Animation in Jamaica: the birth of an industry
June 26, 2013
- KingstOOn Fest brings together the biggest international players in the animation industry and the best Jamaican youth talent.
- Initiative has strong support from Government and international organizations, like the World Bank.
- The event puts Jamaica on the map of a 21st century, multi-billion dollar industry.
The characters in a cartoon do things impossible to achieve in the real world, like swallowing a whole cake in one bite, surviving deadly falls or defeating indestructible monsters. Think now of a small developing nation dreaming of giving its youth a better chance in life by entering a world class industry dominated by the biggest powers on earth.
Would it need cartoon super-powers to achieve that? KingstOOn laid the foundations for that enterprise, bringing together lots of talented youths, political leaders who showed their will to act fast on this, and some of the biggest players in the global animation industry.
The storyboard and script for that success story is under construction, but a first solid step in the right direction was taken last week at the University of the West Indies in Kingston, Jamaica.
The KingstOOn Fest brought together international and Jamaican industry leaders, financial institutions, universities, businesses, government officials, animation professionals and amateurs, students, and young dreamers with the aim of showcasing Jamaica’s growing crop of local animators and visual artists.
More than 900 participants attended the two-day festival, where they had the chance to learn from each other, but also from some industry leaders such as Bento Box and Toon Boom, a software company that works with Disney and other major studios.
“Animation is a worldwide industry, that generates billions of dollars every year. Many of the countries who used to be the outsourcing companies for the large studios - India, the Philippines, Korea – can show us the way for Jamaica,” said Ede Ijjasz-Vásquez, World Bank Sustainable Development Director.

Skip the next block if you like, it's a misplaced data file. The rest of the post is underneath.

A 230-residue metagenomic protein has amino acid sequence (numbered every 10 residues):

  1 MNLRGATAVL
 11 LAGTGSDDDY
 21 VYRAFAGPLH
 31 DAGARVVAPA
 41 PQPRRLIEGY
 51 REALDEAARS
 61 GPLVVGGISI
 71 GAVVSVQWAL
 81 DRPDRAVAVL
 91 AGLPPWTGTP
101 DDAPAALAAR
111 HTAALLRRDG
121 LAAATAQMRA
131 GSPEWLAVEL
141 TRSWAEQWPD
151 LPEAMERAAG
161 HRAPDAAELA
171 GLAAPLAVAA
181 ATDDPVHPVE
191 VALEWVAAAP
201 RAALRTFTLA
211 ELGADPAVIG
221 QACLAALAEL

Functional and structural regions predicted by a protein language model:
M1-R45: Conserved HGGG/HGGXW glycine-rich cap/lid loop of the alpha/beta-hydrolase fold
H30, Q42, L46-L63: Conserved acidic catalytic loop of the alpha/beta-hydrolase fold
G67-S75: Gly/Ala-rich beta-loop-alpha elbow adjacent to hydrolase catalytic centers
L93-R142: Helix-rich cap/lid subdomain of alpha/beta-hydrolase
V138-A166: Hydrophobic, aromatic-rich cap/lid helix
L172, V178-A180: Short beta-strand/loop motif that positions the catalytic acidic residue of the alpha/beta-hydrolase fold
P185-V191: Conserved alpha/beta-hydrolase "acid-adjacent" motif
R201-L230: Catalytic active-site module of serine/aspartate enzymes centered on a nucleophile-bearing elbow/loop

I think we could present a really strong force given time.
Judging by the enthusiasm of the panelists walking around the halls of the UWI with their portfolios and actively engaging in the workshops, the general sense was that Jamaica does offer the creativity needed to become an animation hub that can compete with others in East Asia or Australia.
And the winner is…
But the two-day event wasn’t only about learning, networking and distributing resumes. There was a real competition. Creators, scriptwriters, animators and character creators gave their best to win the jurors’ vote.
The finalist projects were presented in a talent-reality-show format, so participants had to pitch their idea to the judges and defend their animations, scripts and story boards, and people in the audience could also cheer for their favorite production.
In the end, the winning projects were:
· Best Script and Storyboard: Tanya Batson-Savage
· Best Experimental Animation: Kemar McInnis
· Best Character: George Hay
· Best Final Animation Product: Kira Clayton
“People would always ask me [at her university in the US]: ‘Oh, you're from Jamaica, what animation opportunities are there in Jamaica?’ But it's to see that they are trying to jumpstart an industry here, and there really is a lot of interest. I think we could present a really strong force given time,” said Clayton.
That strong force kept on gaining ground right after the event. As we write this article Bento Box and Capilano College are giving world-class training to the 70 finalists. On top of it, all the partners and sponsors of KingstOOn have comitted to push ahead with this effort of turning Jamaica into a serious player in the cartoon industry.
Sponsors and partners
KingstOON is an initiative of the Government of Jamaica, in partnership with the World Bank, the Government of Canada, JAMPRO, and Toon Boom Inc.
The event was also organized in collaboration with leading Jamaican universities and training programs, including The University of Technology (UTECH), UWI, and The Edna Manley College of the Visual and Performing Arts.
KingstOOn is supported by FLOW, the Development Bank of Jamaica, Jamaica National Building Society, the Gleaner Group, LIME, Reel Rock GSW, Institute of Jamaica, Television Jamaica, RJR Jamaica, Creative Production and Training Center and Jamaica Information Service.
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